BOISE, Idaho — The Boise Planning and Zoning Commission's decision to deny a permit for a new Interfaith Sanctuary location on West State Street relied on speculation about the possible impact of a shelter, and failed to base the denial on "substantial competent evidence," according to an appeal submitted to the City of Boise on Thursday.
Interfaith Sanctuary is asking the Boise City Council to overturn the commission's Jan. 3 decision, which was a 5-1 vote for denial.
In a letter outlining the lengthy appeal, attorney Geoffrey Wardle said city staff had recommended approval of the conditional use permit for a 205-bed shelter based on written comment received from the Boise police and fire departments, "which reviewed the application and provided clear direction as to what conditions of approval would be necessary to mitigate the potential impacts of the proposed use."
A number of people who live in the Collister and Veterans Park neighborhoods, located near the proposed shelter site, said allowing Interfaith Sanctuary to open in the former Salvation Army building on State Street would overburden emergency services, result in increased crime, drugs and litter, and reduce their property values.
At the Jan. 3 meeting, Planning and Zoning commission member Milt Gillespie said, "I don't think the conditions in the current permit would mitigate (adverse effects) because we don't really have any specific idea on how they would be mitigated."
Gillespie joined four other commissioners in voting to deny the permit. Meredith Stead cast the lone "no" vote.
"The commission received thousands of pages of comments and hours of live testimony on the application, but very little of it qualifies as 'substantial and competent evidence,' and instead was swayed by lay complaints, thus elevating inapplicable, nonexpert information above the expertise of BPD and BFD," Wardle wrote in the appeal brief.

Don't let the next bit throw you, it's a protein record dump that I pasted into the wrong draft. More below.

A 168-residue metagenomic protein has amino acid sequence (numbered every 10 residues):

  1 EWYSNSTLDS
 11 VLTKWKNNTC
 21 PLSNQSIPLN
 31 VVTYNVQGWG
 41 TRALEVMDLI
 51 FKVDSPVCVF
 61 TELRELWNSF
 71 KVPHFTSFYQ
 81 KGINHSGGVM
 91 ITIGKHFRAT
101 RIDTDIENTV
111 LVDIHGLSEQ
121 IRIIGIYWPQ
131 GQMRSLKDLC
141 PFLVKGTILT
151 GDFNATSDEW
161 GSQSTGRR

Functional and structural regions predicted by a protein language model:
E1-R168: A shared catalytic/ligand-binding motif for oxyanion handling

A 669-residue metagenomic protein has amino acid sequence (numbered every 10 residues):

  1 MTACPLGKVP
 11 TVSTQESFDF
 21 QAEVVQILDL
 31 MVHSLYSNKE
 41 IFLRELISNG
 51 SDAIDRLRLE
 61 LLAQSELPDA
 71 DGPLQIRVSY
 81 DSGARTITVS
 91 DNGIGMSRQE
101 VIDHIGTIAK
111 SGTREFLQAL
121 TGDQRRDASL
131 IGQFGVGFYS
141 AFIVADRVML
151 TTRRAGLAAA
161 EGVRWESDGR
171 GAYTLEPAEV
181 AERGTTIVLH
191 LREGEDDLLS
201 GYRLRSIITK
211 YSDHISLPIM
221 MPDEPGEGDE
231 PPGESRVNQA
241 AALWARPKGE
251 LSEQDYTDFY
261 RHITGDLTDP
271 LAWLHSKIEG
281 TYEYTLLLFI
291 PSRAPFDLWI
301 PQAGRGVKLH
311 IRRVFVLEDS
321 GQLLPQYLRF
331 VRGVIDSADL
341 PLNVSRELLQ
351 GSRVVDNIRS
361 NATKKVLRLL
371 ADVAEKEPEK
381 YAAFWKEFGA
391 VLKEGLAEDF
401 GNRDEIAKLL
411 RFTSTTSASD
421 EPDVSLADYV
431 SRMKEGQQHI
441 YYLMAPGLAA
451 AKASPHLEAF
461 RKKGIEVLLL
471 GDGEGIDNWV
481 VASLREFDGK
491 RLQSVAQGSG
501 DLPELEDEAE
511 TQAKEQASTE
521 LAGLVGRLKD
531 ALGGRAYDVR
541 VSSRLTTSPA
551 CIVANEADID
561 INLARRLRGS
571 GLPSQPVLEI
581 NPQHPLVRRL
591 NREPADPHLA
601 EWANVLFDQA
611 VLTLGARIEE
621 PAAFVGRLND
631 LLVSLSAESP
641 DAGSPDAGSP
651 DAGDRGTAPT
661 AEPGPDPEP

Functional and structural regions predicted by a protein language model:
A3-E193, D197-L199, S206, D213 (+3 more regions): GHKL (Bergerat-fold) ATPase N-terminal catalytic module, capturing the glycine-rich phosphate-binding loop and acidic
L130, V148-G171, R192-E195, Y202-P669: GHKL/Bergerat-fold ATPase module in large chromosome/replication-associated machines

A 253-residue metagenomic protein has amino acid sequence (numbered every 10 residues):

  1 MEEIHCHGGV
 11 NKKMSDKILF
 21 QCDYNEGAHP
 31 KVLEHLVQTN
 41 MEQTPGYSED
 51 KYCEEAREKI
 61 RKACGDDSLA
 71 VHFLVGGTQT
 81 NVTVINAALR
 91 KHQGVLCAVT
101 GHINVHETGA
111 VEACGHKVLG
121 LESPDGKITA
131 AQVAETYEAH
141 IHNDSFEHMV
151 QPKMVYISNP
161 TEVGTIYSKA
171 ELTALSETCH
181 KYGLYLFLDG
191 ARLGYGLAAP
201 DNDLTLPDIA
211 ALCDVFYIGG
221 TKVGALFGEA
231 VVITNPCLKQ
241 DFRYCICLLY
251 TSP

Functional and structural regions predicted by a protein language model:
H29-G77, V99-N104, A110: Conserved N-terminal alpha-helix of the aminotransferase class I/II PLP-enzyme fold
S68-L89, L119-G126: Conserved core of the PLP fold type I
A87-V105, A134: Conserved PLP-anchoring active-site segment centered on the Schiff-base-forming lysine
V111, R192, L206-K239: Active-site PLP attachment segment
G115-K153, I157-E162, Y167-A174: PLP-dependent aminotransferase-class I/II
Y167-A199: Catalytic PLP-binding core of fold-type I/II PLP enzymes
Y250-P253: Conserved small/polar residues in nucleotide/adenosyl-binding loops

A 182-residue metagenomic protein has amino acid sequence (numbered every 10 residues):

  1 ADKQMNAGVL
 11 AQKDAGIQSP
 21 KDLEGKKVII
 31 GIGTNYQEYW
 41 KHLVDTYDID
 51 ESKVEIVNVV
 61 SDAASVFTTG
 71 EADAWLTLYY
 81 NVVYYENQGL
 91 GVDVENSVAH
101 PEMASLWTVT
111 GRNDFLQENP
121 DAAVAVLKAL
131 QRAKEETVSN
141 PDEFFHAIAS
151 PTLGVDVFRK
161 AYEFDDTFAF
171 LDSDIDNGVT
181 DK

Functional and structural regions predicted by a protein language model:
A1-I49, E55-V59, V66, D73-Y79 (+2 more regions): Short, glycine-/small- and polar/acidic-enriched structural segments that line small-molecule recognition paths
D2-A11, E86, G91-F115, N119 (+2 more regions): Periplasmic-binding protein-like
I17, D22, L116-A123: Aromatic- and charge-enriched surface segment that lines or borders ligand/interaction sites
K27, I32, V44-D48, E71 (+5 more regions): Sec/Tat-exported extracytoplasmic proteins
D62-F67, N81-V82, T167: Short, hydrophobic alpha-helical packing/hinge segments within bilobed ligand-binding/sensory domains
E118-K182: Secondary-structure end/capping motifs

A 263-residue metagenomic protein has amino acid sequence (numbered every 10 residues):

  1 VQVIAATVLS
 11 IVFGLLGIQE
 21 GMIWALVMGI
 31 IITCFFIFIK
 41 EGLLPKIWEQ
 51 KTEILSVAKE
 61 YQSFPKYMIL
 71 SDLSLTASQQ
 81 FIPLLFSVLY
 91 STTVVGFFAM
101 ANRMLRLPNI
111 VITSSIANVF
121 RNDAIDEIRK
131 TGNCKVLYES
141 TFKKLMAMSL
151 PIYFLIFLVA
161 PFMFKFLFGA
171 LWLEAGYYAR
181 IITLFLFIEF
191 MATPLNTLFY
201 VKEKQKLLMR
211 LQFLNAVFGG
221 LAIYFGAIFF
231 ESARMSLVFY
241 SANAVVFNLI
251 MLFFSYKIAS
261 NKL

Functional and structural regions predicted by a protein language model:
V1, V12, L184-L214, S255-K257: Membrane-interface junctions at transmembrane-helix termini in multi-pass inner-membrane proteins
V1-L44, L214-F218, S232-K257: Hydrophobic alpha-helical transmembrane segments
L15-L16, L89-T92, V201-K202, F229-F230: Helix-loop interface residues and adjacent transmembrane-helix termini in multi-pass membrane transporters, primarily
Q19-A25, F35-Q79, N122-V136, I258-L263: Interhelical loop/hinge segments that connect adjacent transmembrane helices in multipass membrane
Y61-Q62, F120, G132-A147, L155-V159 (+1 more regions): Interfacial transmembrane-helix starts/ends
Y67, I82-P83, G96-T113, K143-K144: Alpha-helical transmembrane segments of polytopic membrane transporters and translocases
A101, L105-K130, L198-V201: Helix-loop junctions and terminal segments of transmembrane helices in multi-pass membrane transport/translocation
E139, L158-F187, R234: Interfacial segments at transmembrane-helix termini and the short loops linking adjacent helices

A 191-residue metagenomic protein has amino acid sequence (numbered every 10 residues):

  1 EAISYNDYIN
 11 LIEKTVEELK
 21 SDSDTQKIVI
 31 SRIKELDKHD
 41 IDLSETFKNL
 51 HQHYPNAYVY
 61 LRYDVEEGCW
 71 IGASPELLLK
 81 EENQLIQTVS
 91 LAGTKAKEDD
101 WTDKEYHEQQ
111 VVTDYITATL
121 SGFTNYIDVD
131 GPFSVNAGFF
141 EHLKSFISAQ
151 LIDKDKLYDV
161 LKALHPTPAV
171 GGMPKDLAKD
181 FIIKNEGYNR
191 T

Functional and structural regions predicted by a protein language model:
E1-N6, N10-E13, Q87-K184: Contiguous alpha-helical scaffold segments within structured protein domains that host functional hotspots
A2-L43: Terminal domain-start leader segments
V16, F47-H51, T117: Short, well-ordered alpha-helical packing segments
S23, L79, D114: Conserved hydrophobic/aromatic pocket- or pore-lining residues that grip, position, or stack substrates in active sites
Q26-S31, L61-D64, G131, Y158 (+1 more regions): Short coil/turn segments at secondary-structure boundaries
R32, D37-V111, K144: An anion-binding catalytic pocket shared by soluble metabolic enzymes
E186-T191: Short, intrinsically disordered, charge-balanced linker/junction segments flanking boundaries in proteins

The proposed shelter site, two acres at 4306 W. State Street, is located in what are currently single-family residential and general commercial with design review zones.
Wardle wrote that shelter homes are "expressly" allowed in the commercial zone with a conditional use permit.
"The reasons given by the commission for its denial relate to the perceived impact the proposed facility could have on the safety and security of the 'neighborhood,'" Wardle wrote. "However, the commission misapplied the relevant standards and failed to base its denial on substantial competent evidence. As such, the commission’s decision was: (a) arbitrary, capricious and an abuse of discretion; (b) not supported by substantial evidence, and (c) made in violation of various principles of constitutional, state, and city law."
The Boise City Council will consider the appeal in a future meeting. The hearing had not been scheduled as of Friday.
The entire appeal document can be viewed by clicking on the window below:
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